Page 1:Redefining The Android Experience With Google's Nexus 5
Page 2:Product 360: Look And Feel
Page 3:GEL: A Better Experience
Page 4:GEL Gets Personal
Page 5:Benchmark Variance: Not Every SoC Is Created Equal
Page 6:Test Setup And Methodology
Page 7:Results: CPU Benchmarks
Page 8:Results: GPU Benchmarks
Page 9:Results: GPU Benchmarks, Continued
Page 10:Results: Web Browsing Benchmarks
Page 11:Results: Display Measurements
Page 12:Results: Battery Testing
Page 13:Does The Nexus 5 Raise Expectations?
Results: GPU Benchmarks, Continued
Epic’s Unreal Engine is put to decent use in this benchmark, which simulates a reasonably simple first-person game environment. It’s a little old as benchmarks go, easily maxed out in Performance and High Quality modes by even older SoCs like Tegra 3. Yet, it does use a real game engine and can be a strain in Ultra High Quality mode.
EVGA's Tegra Note steals the show and our Nexus 5 places a pretty close second, only dipping at Ultra High quality. LG's G2 is probably missing out on the Project Svelte optimizations, while the Nexus 4 is definitely beginning to show its age. The HTC One seems to do fine, but then shows a very poor result when resources are stretched thin. Perhaps Sense is hogging the limelight?
Kishonti GFXBench 2.7 (previously known as GLBenchmark) is a cross-platform OpenGL GPU benchmark. It not only simulates scenes that a game might render, but also runs a series of additional tests that cover considerations like fill-rate, render accuracy, and so on. This is a demanding metric, especially the T-Rex scene because it uses many modern effects including motion blur, parallax mapping, and complex particle systems. We will only be concentrating on four main benchmarks in the suite: T-Rex HD Offscreen, Egypt HD Offscreen, T-Rex HD Onscreen, and Egypt HD Onscreen.
Performance is scaling almost perfectly linearly from Apple's Rogue-equipped A7 to Google's Adreno 320-equipped Qualcomm Snapdragon S4 Pro. Our Nexus 5 and the LG G2 are practically scoring the same. EVGA's Tegra Note seems to struggle more than it should, judging from previous tests.
This is pretty much the same story, though we know the Tegra Note and Nexus 4 get the benefit of lower resolution displays. Meanwhile, the HTC One suffers the most for its high pixel count.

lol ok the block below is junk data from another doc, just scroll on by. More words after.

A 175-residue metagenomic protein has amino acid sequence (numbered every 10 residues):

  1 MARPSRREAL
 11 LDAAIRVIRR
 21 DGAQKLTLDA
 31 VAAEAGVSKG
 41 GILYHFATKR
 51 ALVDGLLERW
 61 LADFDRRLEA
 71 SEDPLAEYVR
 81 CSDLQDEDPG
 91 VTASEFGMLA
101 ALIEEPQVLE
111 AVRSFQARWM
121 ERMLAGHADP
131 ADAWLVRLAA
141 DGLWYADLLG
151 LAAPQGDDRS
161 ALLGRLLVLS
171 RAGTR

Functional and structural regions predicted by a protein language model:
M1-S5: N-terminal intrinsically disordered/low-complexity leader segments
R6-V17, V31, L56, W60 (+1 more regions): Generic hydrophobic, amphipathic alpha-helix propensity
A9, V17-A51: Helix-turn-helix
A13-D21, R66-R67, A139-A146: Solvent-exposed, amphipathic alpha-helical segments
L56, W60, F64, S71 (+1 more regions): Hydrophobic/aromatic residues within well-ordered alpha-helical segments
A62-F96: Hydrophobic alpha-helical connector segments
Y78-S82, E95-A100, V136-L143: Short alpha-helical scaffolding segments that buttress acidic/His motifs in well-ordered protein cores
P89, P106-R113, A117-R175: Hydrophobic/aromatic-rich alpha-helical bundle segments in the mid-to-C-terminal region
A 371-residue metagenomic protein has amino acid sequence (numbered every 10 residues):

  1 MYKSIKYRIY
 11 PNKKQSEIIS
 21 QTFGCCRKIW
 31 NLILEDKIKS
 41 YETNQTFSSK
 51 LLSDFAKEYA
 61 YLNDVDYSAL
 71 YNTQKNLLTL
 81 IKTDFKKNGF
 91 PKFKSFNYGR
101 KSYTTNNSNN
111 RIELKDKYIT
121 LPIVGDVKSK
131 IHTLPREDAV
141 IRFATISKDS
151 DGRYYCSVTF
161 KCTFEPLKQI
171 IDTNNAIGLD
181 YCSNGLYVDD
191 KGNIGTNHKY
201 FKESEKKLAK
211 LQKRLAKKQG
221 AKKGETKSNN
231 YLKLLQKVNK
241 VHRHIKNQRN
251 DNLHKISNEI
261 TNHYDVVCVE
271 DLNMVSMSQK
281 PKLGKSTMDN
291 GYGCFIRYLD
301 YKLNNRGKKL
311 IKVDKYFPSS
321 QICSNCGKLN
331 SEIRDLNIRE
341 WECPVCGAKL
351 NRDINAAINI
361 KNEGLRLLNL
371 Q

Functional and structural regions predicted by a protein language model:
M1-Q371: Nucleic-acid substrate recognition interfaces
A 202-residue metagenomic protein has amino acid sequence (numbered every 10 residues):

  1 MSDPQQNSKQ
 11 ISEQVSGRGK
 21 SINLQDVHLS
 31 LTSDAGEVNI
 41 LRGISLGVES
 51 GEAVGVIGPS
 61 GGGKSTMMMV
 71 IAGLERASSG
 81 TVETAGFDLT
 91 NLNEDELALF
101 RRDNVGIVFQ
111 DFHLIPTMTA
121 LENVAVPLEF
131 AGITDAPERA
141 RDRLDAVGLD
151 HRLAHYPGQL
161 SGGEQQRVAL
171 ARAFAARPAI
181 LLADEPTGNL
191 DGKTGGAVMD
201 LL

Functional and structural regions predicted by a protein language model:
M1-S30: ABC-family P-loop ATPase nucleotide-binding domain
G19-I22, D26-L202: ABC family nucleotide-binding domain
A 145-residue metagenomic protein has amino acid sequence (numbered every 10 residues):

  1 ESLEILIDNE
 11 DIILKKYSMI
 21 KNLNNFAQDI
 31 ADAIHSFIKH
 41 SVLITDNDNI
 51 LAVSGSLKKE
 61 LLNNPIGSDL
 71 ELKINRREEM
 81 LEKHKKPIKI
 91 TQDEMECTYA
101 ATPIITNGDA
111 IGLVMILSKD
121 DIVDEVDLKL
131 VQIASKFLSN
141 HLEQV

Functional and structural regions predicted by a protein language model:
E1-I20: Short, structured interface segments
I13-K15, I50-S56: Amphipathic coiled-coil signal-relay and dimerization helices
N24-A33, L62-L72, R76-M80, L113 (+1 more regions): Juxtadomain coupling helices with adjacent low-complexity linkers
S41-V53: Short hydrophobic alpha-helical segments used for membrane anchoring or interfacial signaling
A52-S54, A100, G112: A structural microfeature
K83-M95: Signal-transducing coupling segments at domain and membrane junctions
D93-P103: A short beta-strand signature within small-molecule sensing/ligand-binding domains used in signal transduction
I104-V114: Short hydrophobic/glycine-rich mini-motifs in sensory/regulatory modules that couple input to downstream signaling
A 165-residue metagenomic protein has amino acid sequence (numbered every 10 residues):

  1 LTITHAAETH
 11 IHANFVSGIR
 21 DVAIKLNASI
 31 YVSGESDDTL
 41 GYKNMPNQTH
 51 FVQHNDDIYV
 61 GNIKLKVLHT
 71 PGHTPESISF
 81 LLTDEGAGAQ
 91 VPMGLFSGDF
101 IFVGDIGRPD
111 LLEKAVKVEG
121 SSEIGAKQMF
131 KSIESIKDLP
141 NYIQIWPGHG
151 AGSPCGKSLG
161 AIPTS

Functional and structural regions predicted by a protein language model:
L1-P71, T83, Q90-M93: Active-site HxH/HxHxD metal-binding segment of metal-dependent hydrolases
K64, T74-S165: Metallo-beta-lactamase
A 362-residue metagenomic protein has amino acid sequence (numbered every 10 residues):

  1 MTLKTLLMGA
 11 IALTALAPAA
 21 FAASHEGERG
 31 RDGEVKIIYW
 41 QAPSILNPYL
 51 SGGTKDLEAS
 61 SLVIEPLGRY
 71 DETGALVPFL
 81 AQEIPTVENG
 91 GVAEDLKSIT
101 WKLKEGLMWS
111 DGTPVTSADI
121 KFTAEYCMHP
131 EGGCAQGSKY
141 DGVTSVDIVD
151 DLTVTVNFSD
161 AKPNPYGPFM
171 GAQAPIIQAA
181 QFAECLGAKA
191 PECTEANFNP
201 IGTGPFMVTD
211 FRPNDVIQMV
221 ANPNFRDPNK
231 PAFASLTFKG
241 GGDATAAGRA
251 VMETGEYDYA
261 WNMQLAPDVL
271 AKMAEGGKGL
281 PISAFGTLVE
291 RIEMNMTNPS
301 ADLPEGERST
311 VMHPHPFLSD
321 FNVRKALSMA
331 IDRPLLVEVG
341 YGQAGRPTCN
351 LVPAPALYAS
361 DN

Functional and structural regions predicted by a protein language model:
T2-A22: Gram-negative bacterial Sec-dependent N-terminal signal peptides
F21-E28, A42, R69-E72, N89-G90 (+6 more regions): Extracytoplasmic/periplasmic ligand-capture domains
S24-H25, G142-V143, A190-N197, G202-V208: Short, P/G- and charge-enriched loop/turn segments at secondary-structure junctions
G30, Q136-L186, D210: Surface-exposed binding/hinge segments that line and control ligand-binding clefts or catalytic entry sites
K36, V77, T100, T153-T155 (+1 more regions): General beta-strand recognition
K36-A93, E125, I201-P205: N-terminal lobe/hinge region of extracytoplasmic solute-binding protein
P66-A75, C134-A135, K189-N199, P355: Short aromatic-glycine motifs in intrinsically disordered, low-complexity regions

Silicon Studios’ Mobile GPUMark is a benchmark that employs the company’s own in-house engine called YEBIS 2. It focuses on post-processing effects like color grading, bloom, and lenticular lighting to create film-like scenes.
It's telling that the two modern devices with high-end GPUs and low-resolution displays fare the best. Google's Nexus 5 puts in a good performance considering its Full HD resolution, and the LG G2 isn't far behind. The Nexus 4 does pretty well in context to its resolution and slower CPU core clock rate. But again, the poor HTC One suffers extensively for its Full HD display.
Each colored line corresponds to a different resolution, so the playing field evens out. Google's Nexus 5 takes the lead, at least in this particular game engine. Tegra Note does best at the lowest resolution because it's hardly being strained to render a postage stamp, but the device suffers when resources run, thin having only 1GB of RAM to work with. The Nexus 4 surprises with a comfortable lead in two sub-720p resolutions, and yet the device struggles at its near-native resolution. We seriously don't understand what happened to the LG G2 here. It should have fared a lot better, and the same is true for HTC One, but we think that Sense is once again hogging resources on the latter.
- Redefining The Android Experience With Google's Nexus 5
- Product 360: Look And Feel
- GEL: A Better Experience
- GEL Gets Personal
- Benchmark Variance: Not Every SoC Is Created Equal
- Test Setup And Methodology
- Results: CPU Benchmarks
- Results: GPU Benchmarks
- Results: GPU Benchmarks, Continued
- Results: Web Browsing Benchmarks
- Results: Display Measurements
- Results: Battery Testing
- Does The Nexus 5 Raise Expectations?